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This eBook from the Gutenberg Project consists of approximately 179 pages of information about Under the Greenwood Tree, or, the Mellstock quire; a rural painting of the Dutch school.

“A teacher in a landed family’s nursery, who was foolish enough to marry the keeper of the same establishment; for I was only a keeper then, though now I’ve a dozen other irons in the fire as steward here for my lord, what with the timber sales and the yearly fellings, and the gravel and sand sales and one thing and ’tother.  However, d’ye think Fancy picked up her good manners, the smooth turn of her tongue, her musical notes, and her knowledge of books, in a homely hole like this?”

“No.”

“D’ye know where?”

“No.”

“Well, when I went a-wandering after her mother’s death, she lived with her aunt, who kept a boarding-school, till her aunt married Lawyer Green—­a man as sharp as a needle—­and the school was broke up.  Did ye know that then she went to the training-school, and that her name stood first among the Queen’s scholars of her year?”

“I’ve heard so.”

“And that when she sat for her certificate as Government teacher, she had the highest of the first class?”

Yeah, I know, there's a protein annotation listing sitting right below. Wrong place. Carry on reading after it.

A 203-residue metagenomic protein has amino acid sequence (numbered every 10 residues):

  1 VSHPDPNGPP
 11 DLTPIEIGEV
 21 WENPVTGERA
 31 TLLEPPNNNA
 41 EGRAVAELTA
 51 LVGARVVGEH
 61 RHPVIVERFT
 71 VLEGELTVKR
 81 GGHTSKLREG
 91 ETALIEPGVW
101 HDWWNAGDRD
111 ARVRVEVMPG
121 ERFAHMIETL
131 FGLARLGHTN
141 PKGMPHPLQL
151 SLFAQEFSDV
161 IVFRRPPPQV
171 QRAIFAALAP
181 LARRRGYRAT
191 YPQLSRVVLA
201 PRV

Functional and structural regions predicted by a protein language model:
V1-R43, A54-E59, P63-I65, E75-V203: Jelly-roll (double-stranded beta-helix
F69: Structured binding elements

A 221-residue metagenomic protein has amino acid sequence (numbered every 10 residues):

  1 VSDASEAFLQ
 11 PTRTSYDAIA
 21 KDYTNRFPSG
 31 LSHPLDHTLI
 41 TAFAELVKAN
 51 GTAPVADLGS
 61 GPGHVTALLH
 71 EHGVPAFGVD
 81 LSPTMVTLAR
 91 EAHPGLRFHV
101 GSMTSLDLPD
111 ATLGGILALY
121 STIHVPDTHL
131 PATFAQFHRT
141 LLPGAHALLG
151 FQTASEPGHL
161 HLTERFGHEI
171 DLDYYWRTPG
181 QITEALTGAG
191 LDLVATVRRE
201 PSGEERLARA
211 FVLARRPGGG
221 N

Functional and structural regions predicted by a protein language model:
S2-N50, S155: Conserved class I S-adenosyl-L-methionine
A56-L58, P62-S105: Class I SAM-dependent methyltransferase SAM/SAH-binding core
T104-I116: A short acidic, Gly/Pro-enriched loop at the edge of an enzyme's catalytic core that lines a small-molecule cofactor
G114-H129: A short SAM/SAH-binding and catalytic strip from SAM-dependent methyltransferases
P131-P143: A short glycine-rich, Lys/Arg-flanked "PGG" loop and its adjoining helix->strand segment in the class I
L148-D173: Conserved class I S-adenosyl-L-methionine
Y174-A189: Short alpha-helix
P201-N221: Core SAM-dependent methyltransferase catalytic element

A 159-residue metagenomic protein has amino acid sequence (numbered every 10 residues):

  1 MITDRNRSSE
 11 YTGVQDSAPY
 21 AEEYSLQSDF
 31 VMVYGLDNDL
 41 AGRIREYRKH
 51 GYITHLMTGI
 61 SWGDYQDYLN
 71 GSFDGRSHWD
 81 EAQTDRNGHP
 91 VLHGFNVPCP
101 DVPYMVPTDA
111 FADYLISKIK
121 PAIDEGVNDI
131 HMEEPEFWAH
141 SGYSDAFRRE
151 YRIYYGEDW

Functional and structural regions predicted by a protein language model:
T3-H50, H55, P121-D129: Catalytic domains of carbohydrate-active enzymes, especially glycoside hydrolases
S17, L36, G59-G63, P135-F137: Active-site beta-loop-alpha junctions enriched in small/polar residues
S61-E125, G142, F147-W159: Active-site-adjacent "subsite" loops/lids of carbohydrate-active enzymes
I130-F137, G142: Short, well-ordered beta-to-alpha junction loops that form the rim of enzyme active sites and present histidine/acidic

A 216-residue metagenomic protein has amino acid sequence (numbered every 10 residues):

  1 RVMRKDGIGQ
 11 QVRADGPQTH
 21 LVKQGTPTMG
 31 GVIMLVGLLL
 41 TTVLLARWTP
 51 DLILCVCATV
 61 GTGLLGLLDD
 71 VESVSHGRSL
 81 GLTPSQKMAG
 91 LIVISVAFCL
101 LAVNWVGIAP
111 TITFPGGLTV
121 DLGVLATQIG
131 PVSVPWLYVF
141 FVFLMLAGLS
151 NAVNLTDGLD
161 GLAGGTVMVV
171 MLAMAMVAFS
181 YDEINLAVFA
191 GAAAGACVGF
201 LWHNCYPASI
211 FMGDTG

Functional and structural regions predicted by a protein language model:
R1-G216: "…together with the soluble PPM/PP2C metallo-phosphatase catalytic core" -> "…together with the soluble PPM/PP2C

“Yes.”

“Well, and do ye know what I live in such a miserly way for when I’ve got enough to do without it, and why I make her work as a schoolmistress instead of living here?”

“No.”

“That if any gentleman, who sees her to be his equal in polish, should want to marry her, and she want to marry him, he sha’n’t be superior to her in pocket.  Now do ye think after this that you be good enough for her?”

“No.”

“Then good-night t’ee, Master Dewy.”

“Good-night, Mr. Day.”

Modest Dick’s reply had faltered upon his tongue, and he turned away wondering at his presumption in asking for a woman whom he had seen from the beginning to be so superior to him.

CHAPTER III:  FANCY IN THE RAIN

The next scene is a tempestuous afternoon in the following month, and
Fancy Day is discovered walking from her father’s home towards Mellstock.

A single vast gray cloud covered the country, from which the small rain and mist had just begun to blow down in wavy sheets, alternately thick and thin.  The trees of the fields and plantations writhed like miserable men as the air wound its way swiftly among them:  the lowest portions of their trunks, that had hardly ever been known to move, were visibly rocked by the fiercer gusts, distressing the mind by its painful unwontedness, as when a strong man is seen to shed tears.  Low-hanging boughs went up and down; high and erect boughs went to and fro; the blasts being so irregular, and divided into so many cross-currents, that neighbouring branches of the same tree swept the skies in independent motions, crossed each other, or became entangled.  Across the open spaces flew flocks of green and yellowish leaves, which, after travelling a long distance from their parent trees, reached the ground, and lay there with their under-sides upward.

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